Anticolonial campaigner or operatic poseur? Anthony Reid examines the role of a 19th century Italian adventurer in Aceh’s anticolonial struggle.
In 1868 Celso Cesar Moreno (1831–1901) came to international attention by offering the United States the occupation of Pulau Weh (known to divers today as Sabang), off Banda Aceh, in return for protecting Aceh against Dutch designs upon it.
As a graduate student 50 years ago I was intrigued, but consigned Moreno to a colourful but miniscule role in Aceh’s search for allies in the 19th century.
Moreno has made a comeback. In 2011 a statue was erected in his honour in his birthplace, Dogliani, in the Italian Piedmont near Turin. Its inscription reflects the self-image he promoted in later years when his practical schemes had failed, as a superman of the world:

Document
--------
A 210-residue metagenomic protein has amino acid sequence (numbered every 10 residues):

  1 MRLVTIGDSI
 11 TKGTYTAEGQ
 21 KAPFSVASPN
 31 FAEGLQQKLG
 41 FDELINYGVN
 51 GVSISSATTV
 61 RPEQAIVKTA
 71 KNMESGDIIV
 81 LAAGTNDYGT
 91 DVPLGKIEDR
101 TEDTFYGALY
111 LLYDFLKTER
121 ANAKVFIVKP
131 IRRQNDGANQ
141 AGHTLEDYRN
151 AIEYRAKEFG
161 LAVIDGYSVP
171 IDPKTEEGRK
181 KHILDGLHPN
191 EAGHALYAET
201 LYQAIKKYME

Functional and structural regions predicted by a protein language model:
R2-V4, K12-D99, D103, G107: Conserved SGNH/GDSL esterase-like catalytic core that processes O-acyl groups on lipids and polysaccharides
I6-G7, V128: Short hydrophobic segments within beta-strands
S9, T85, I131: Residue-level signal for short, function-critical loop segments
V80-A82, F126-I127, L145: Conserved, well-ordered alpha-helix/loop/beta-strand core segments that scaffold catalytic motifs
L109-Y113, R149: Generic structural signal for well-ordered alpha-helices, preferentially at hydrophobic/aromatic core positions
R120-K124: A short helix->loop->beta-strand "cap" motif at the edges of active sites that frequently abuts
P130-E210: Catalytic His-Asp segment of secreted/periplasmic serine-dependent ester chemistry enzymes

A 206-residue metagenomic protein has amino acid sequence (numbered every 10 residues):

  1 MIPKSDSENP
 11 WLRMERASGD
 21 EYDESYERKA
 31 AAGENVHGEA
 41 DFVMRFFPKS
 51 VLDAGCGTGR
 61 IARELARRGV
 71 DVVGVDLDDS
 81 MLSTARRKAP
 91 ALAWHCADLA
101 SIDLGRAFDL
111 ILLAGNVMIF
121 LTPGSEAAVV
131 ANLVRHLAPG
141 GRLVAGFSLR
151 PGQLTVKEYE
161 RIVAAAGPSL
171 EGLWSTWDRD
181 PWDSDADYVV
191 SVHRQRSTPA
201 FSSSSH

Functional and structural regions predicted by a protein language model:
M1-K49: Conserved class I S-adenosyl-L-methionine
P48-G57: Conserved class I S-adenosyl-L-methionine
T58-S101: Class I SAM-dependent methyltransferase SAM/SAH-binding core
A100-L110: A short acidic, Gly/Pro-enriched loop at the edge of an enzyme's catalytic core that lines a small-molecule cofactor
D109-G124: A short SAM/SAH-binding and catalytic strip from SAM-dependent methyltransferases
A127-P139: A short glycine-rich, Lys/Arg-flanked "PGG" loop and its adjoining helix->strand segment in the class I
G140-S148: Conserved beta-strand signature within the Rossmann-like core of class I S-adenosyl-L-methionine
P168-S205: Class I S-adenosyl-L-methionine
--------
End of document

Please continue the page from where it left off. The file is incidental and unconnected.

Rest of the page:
Captain, navigator, adventurer, politician, journalist … Fought in the war in Crimea and against colonialism in Indochina. Married the daughter of the sultan in Sumatra and was foreign minister of Hawaii … Knew 14 languages well including Chinese and was a friend of the greatest men of his age: Victor Emanuel II, Garibaldi, Verdi, Napoleon III.
A full and well-researched monograph on ‘La vita favolosa’ of Moreno appeared in Italy in 2014. This debunked some of the wilder myths but added substance to his hitherto shadowy role in Italy. The authors (one of whom died before it appeared) were academic specialists on the Italian connection with America, where Moreno played his most public and enduring roles. But Moreno’s swashbuckling youth, in his 20s and 30s, was spent in Asia, where hard data is sparse and Moreno’s self-promoting claims have often had to stand instead.
A consistent theme that emerges from his years in India, Southeast Asia and China in 1855–66 was his ardent anti-imperialism. This was born from the Italian Risorgimento against Austria, but nurtured in sympathy for the anti-British Indian rebels of 1857 and their harsh suppression by the East India Company. Moreno’s only semi-autobiographical work put these sentiments in the mouths of his Indian informers such as the leader of the rebellion in Kanpur, Nana Sahib: